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18 June 2015

5 Ways to Help Your Client Prepare for an Open House

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Preparing for an open house is a true team effort. Your encouragement and guidance are essential for the client to understand the scope of what needs to be done, but the actual preparations are in the client’s hands. Both of you will benefit from an open house that presents the home at its very best.

Here are five starting points for building teamwork for a win-win outcome:

1. Educate sellers about the importance of first impressions

People selling their homes typically aren’t marketing professionals and are in need of guidance. Sit down with your client beforehand and educate them about the importance of first impressions. In many cases, people hardly even use their front door and may not know what it is like to walk through that entrance.

Potential buyers form emotional reactions almost immediately, and these reactions are at the core of purchasing decisions. Homesellers need to remember that trivial details, such as a dying houseplant or a burnt-out light bulb, can discourage a potential homebuyer on a subconscious level.

2. Encourage clients to rent a storage unit

In most cases, good home staging requires the removal of furniture. In order to create spaces that feel open, rooms should not be crowded and walls should be free of family photos and excessive artwork. Closets, basements and garage areas should be partly emptied so that they give off the impression of ample storage room.

Present this suggestion to clients as a way of getting a head start on packing, and point out that a storage unit will relieve the anxiety of trying to make a crowded home look appealing.

3. Provide an objective walk-through

Everyone becomes accustomed to their own clutter, and after a while, stray objects simply blend in with the background. Clients may have every intention of cleaning up their homes, but they may be blind to the garden hose looping across the driveway or the dog toys scattered in the backyard. A conscientious agent can walk through and provide objective feedback, pointing out problem areas and providing supportive encouragement to the client as they tidy up.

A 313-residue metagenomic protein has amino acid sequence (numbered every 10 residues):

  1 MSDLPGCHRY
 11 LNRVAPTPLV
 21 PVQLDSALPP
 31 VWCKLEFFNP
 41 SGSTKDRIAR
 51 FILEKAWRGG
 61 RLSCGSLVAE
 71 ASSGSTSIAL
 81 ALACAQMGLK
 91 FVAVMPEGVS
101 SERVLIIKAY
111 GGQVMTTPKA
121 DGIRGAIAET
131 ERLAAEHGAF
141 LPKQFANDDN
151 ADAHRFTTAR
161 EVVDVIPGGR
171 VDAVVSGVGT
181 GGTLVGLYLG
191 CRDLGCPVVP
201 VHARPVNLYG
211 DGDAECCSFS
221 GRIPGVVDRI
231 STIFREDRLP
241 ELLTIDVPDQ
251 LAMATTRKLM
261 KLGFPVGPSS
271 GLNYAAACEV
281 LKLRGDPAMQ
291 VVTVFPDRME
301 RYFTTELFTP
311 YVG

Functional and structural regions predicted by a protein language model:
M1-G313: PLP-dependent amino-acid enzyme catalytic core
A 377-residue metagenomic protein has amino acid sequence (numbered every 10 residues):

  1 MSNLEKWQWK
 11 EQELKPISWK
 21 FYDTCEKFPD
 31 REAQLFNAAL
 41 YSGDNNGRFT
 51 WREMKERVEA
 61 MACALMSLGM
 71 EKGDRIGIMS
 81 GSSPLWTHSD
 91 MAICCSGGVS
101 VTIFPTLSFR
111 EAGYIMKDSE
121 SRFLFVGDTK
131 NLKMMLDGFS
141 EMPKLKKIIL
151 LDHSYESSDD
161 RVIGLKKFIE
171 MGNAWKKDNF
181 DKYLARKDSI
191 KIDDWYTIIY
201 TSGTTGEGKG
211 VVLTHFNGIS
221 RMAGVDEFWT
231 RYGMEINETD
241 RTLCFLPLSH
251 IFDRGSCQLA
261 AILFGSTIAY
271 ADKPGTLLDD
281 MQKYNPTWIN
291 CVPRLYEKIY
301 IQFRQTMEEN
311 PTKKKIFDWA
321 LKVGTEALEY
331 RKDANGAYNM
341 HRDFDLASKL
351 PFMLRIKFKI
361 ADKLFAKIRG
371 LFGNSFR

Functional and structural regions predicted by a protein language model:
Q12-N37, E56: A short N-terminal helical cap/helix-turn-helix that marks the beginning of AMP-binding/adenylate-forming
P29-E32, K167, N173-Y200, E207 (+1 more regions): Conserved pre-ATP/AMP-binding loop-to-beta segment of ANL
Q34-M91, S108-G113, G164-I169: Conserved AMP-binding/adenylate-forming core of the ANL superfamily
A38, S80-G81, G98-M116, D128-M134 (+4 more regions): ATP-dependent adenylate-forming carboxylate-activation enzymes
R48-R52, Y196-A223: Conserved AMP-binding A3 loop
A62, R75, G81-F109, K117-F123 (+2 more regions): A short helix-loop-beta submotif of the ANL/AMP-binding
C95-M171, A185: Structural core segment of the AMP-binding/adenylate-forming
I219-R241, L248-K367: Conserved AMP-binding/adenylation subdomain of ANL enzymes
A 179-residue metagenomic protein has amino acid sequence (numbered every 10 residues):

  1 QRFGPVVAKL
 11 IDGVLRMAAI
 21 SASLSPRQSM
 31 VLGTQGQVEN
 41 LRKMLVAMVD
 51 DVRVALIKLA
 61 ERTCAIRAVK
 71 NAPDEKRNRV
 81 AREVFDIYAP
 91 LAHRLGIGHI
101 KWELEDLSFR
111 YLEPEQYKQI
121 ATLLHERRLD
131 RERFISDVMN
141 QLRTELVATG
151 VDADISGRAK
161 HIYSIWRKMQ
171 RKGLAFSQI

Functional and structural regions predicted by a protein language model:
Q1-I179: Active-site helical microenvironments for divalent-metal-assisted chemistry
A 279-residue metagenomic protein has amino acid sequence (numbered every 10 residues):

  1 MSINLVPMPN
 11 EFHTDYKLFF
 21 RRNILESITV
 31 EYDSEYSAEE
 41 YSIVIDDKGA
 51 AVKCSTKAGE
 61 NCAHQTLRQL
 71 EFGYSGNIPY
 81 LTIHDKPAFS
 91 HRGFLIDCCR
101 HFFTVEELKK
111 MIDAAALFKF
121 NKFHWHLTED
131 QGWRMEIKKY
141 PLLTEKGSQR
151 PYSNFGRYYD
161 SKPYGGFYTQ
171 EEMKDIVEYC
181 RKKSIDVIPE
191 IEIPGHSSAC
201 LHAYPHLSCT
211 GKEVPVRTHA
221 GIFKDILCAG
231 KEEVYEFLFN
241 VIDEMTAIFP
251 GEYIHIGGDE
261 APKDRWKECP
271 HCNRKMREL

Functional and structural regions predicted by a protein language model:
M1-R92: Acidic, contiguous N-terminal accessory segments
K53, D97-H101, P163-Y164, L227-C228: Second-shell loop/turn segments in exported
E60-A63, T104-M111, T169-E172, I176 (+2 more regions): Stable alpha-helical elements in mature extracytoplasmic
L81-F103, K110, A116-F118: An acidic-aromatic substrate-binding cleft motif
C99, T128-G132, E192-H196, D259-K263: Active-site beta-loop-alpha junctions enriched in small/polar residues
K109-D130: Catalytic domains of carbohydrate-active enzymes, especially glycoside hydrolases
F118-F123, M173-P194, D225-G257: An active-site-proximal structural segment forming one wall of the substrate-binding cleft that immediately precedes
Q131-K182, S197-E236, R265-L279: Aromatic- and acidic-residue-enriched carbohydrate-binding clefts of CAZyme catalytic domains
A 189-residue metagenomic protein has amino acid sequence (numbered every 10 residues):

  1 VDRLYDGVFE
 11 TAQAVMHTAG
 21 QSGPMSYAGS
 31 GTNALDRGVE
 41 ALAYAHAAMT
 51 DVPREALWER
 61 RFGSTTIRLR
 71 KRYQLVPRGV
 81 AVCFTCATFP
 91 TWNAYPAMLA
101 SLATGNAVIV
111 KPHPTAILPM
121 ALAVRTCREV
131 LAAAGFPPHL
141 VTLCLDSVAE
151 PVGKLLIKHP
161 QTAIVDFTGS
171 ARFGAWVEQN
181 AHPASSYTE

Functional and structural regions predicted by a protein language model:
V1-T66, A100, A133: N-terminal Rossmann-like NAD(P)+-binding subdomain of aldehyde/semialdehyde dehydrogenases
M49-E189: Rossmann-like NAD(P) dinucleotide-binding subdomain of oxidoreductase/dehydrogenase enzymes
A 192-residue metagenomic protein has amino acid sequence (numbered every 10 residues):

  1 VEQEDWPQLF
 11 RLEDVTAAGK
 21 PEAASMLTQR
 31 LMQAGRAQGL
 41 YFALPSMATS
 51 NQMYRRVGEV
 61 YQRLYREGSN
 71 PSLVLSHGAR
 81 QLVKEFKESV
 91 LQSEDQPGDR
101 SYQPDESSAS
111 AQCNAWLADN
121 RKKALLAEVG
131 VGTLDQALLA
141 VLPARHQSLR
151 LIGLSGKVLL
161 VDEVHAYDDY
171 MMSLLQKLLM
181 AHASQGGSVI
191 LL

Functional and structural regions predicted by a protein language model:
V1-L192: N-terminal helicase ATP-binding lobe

4. Discuss the ROI of hiring professionals

Busy homeowners may already feel so overwhelmed with the logistics of financing and moving that they throw up their hands when it comes to tasks such as washing a dirty roof or pruning unkempt shrubs. They’re already removing their emotional investment in the home as they prepare to leave it and may resist the idea of pouring hours of labor into sprucing it up.

Drawing on your experience with conducting open houses of all kinds, you can point out the positive financial return on paying for professional help. You can even print articles like this one from Porch.com on the ROI of staging. Encourage overwhelmed clients to hire a house-cleaning team or a professional landscaper, and reassure them that it will be money well invested. You can even offer a list of respected local vendors so your client doesn’t have to search for them on their own.

5. Gently insist that clients and pets stay elsewhere

It’s surprising how often clients believe they should be present as guides to their open house. They feel responsible for pointing out all the wonderful things about a property. Do they want potential buyers to know about the rare birds who frequent the bird feeder or the exotic tulips that bloom every spring?

Make a list together of these extra-special features, or even ask your client to create a small photo album to illustrate the benefits that may not be obvious. Once the seller has provided every important detail about the house, help them plan an outing that includes their pets. All pet dishes and toys should also be removed for the day. Open house visitors should not be reminded that animals have been living in the home, because it may lead them to assume the presence of allergens or extra wear and tear.

Real estate professionals face a delicate task when it comes to helping clients prepare for open houses. Sellers can easily feel overwhelmed or judged. The home-staging process involves making the house look better, while also removing evidence of the seller’s own personality.

Sensitive and successful agents must provide clients with encouraging reminders of how great their home is while making the changes necessary for the open house. At the end of the day, if you can explain the very real financial benefits they will enjoy from a beautiful presentation, they will most often comply.

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